The exhibit will lead visitors through a series of questions that address the artifacts themselves and the scope of the collection as a whole.  Guests will also be encouraged to get involved in the research process to uncover the individuals and stories behind our artifacts.  In doing so, we hope that visitors will understand not only how the artifacts fit into the larger Pleasant Hill story, but also how these stories help build meaningful connections with their own lives. 

Every artifact has a story to tell, you just have to know what questions to ask. 

Join us as we examine the importance of artifacts, and the ways in which we can use them to understand more about life in this community!

This project is supported with funding from the Kentucky Local History Trust Fund (KRS 171.325), a program administered by the Kentucky Historical Society.  For more information, see history.ky.gov/local-history-fund

A Gift to be Simple

Maggie McAdams, Assistant Program Manager

“’Tis a gift to be simple, ‘tis a gift to be free, ‘tis a gift to come down where you ought to be…” 

The effortless spiral of The Trustees’ Office staircase, Pleasant Hill, KY.

Simplicity has become synonymous with the Shaker experience – as has the song Simple Gifts, emphasis on simple.  The most obvious visible manifestation of the Shaker legacy of simplicity can be seen today in the form and function of their architecture and furniture, but in reality this value infused all aspects of the Shaker’s life. What we see, however, was far from simple to achieve.

Today, the word simple has come to mean plain or easily done, basic or uncomplicated, but for the Shakers, it meant something so much more.    

The Shakers considered simplicity to be a sacred gift, one that members worked their entire lives to achieve.  Simplicity to the shakers meant modesty and humility, and was a constant reminder to focus on faith and their spiritual path.

In music written for Shaker worship, simplicity is often portrayed as a willow tree, humbly bowing, and bending, and being open to accept God’s gifts.  

“I will bow and be simple, I will bow and be free, I will bow and be humble, yea, bow like the willow tree.”

Shaker side chairs hang on pegs to reduce clutter, and to keep the space clean, Centre Family Dwelling, Pleasant Hill, KY.

Themes of simplicity can also be found in the Millennial Laws, the rules that the Shakers lived by. Upon entering the Pleasant Hill community, members deeded their personal possessions to the society, and were given modest goods and attire to meet their basic needs. 

All members lived communally and supported one another.  To live simply meant to shed all excess and focus on the inward path of the soul, rather than on pride and vanity and material goods.

Hand labor was thought to be good for the soul, and craftsmanship in this way became a symbol for moving closer to God.  “Put your hands to work, and your hearts to God.”

Detail view of the built-in dresser on the third floor of Centre Family Dwelling,
Pleasant Hill, KY.

To create a perfect piece of furniture was not an aesthetic pursuit, but a spiritual one.  Craftsmanship was not perfected for personal gain or glory, and the difficult process helped to teach members humility.  The Millennial Laws reiterated this by prohibiting signatures and unnecessary markings on items of manufacture so that the end product would not distract from the process and utility of the piece.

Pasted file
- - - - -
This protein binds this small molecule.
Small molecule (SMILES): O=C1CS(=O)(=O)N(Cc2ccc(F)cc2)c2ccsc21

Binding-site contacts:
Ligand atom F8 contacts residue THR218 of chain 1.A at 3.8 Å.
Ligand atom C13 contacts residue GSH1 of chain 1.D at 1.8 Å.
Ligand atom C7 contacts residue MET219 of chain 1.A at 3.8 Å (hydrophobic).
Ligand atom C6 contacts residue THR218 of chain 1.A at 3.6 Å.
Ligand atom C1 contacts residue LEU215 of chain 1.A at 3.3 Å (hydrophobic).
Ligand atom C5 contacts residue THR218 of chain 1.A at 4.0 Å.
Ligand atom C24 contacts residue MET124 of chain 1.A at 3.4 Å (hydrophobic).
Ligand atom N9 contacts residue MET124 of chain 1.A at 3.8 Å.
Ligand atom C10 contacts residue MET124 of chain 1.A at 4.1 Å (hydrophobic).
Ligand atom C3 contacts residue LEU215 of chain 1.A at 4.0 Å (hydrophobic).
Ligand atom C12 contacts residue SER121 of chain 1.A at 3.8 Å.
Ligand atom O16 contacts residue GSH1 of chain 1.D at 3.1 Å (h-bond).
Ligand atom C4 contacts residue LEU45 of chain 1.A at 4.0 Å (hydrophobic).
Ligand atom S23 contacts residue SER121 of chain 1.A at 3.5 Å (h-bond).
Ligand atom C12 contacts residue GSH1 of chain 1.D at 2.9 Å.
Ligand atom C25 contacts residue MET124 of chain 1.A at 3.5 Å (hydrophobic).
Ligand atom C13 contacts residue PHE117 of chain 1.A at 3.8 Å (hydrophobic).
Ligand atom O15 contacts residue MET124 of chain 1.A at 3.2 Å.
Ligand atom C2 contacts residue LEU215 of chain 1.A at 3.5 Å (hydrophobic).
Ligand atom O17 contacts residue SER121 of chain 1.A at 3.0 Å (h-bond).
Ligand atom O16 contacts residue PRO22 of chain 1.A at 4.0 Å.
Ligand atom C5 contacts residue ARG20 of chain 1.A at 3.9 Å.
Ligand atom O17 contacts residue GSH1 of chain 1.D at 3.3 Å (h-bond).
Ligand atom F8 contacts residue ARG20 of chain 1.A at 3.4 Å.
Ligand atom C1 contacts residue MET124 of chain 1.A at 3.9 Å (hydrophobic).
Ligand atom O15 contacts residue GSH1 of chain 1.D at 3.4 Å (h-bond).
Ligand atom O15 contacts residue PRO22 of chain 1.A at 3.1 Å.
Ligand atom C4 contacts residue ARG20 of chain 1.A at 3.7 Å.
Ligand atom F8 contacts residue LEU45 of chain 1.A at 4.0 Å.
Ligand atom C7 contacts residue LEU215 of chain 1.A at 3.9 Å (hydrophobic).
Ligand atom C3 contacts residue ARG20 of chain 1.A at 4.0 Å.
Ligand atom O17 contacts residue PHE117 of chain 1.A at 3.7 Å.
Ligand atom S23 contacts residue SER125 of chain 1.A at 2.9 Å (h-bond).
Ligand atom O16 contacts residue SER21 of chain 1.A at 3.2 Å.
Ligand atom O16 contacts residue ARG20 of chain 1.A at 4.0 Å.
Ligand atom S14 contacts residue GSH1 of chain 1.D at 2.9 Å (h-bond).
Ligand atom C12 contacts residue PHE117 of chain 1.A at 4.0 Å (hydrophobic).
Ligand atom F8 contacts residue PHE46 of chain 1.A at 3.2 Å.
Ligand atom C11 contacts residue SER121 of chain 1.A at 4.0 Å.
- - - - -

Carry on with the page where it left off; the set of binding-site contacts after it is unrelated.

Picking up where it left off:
The spiral staircase winds up three floors, and ends with a dome of light brought in by the dormer windows.

The Shakers wasted no design detail, and even their structures were built based upon functionality.  As a result they appear quite simple.  The peg lined walls, the large built-in cupboards, and the spacious floors of the dwelling houses – it took thoughtful design to create such orderly and simple spaces.

At Pleasant Hill, the dual spiral staircase in the Trustees’ Office is the perfect juxtaposition between the simple and the complex, as what appears to flow upward with such ease hides the intricacy that lies just beneath the surface.

Accessible through a stairwell door, the heavy structure that supports the staircase is an impressive work of engineering. The technical elements (like the massive timbers and the cantilevered steps), however, are concealed in favor of the simple and graceful free flowing aesthetic.  What we are left with in the upward movement of the staircase is the embodiment of simplicity, of elevating the spirit toward the light. 

Hidden beneath the simple exterior are the structural components of the spiral staircase, Trustees’ Office, Pleasant Hill, KY.

The next time you see the Trustees’ Office staircase, or a piece of Shaker furniture, or you hum the tune to Simple Gifts, or you hear the lines ”When true simplicity is gained,” remember that true simplicity was hard to achieve – but that’s what made it so worth striving toward.

Simplicity is a gift.

Cooking is an Art

Jacob Glover, PhD., Program Manager

“Indeed, cooking is an art just as much as painting a picture or making a piece of furniture.” – Shaker Eldress Bertha Lindsay, Canterbury, NH. August 1990.

Shaker Village of Pleasant Hill is known today for many wonderful things. From farm animals to hiking trails, guided tours to family-friendly festivals, and Shaker music presentations to bobwhite quail, if you ask ten different people you might get ten different answers of what draws visitors to our property. One item in particular, however, tends to be on everyone’s mind: the food at the Trustees’ Table!

Guests to Shaker Village today are treated with seed-to-table fare in the historic 1839 Trustees’ Office.

Given the Shaker’s penchant for hospitality, it is no wonder that food has been on the minds of visitors, both invited and uninvited, for over two centuries.

Isaac Newton Youngs and Rufus Bishop, two Shakers visiting from New York in 1834, were offered watermelon so many times during their time at Pleasant Hill that it almost became a running joke in their travel account. All told, they mentioned eating watermelon at least 15 times during their visit—sometimes to the point of indulgence: “Today we have had to attend 3 or 4 times to eating watermelons, and these being pretty good hinders us a good deal.”

The dining room of the Centre Family Dwelling set as it would have been in the late 19th century. The postcard beckons readers to “note the quaint furniture.”